Do Microwaves Cause Cancer? (And 3 Other Microwave Myths)

In the United States, 97% of households have a microwave. But what misconceptions about our microwave use persist? Let’s take a look at 4 microwave myths that science has proven false.

Sabrina Stierwalt, PhD
Episode #281

image of a microwave

In 1946, an engineer was working near a piece of equipment known as a magnetron which is part of a radar system when he noticed that the radar emission at microwave frequencies melted the snack bar he had stashed in his pocket. Legends disagree as to whether it was a peanut cluster bar or a chocolate one, but the fact remains that rather than just mourning the loss of his snack, he did a little investigating.

He and his coworkers realized that focused beams of microwave emission—that’s waves of energy at frequencies near the radio frequency regime—will cause polar or electrically asymmetric molecules like water in food to rotate. This rotation produces thermal energy (aka heat) which then can quickly and nearly uniformly heat the food.

The microwave was born and dinnertime around the world saw a revolution. The first thing those engineers tried to cook was popcorn. The second thing was an egg which, of course, exploded in their faces. 

Now, according to the US Census Bureau, 97% of households in the United States have a microwave. But how much does the average household understand how a microwave works? What misconceptions about our microwave use persist? Let’s take a look at four microwave myths that science has proven false.

Myth #1: Due to the high temperatures, a microwave heats food all the way through to the center.

Anyone who has tried to reheat a frozen burrito in the microwave knows this myth can’t possibly be true. In fact, the air inside a microwave remains at room temperature, unlike in a conventional oven which takes longer to heat the surrounding air. This air temperature difference is also why your food never comes out of the microwave lightly browned & crispy.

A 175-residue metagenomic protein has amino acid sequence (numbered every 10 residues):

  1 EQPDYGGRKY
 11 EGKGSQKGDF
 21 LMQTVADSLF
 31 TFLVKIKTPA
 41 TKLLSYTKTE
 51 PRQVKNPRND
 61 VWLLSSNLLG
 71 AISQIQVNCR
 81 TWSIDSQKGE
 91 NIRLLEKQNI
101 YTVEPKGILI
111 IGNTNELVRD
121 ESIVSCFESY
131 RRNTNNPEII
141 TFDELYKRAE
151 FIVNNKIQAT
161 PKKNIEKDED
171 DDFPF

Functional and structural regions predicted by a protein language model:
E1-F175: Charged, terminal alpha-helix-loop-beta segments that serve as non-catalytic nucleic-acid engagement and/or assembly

The US Department of Agriculture estimates that microwaves only penetrate food down to 1 to 1.5 inches below the surface. Anything thicker than that will have to be heated through conduction of heat from the outer layers of the food toward the center. Thus, cutting that burrito in half at some point in the microwaving process will increase its surface area and allow for more uniform heating.

Microwave cooking does destroy bacteria just as a conventional oven will, but bigger health issues arise when the microwave is used to cook foods like raw meat for the first time and those foods are not heated thoroughly. So while a cold spot in your leftovers can lead to a disappointing lunch, cold or raw spots in meat that is not already cooked can be unsafe.

Myth #2: Microwaving food removes its nutrients.

While it is true that some nutrients, like Vitamin C for example, do break down when exposed to heat, this isn’t solely a microwave cooking issue, but rather can occur no matter how that food is heated. In fact, food typically spends less time in a microwave which means there are fewer opportunities for those nutrients to break down. Microwaves can also have the upper hand over other cooking methods because they use less water which is known to leach nutrients out of vegetables, like when they are boiled.

So we can’t use the microwave as an excuse not to eat our vegetables as it might be doing an even better job at keeping those nutrients locked in our food. In fact, an albeit unsuccessful defamation lawsuit was even brought against the producers of the movie "American Hustle" because Jennifer Lawrence’s character says she read an article by science writer Paul Brodeur claiming that microwave cooking removes nutrients from foods. (Brodeur, not wanting to be associated with the scientifically unsupported argument, was the one who sued for defamation.)

Myth #3: Microwave radiation causes cancer.

For some people, the term radiation carries with it a bad reputation when all it means is energy that is emitted by a source. Radiation comes from our bodies in the form of heat. The sunlight that keeps us warm and allows us to navigate the outdoors during the daytime is also radiation.


About the Author

Sabrina Stierwalt, PhD

Dr. Sabrina Stierwalt is an extragalactic astrophysicist at the California Institute of Technology and Adjunct Faculty at the University of Virginia.

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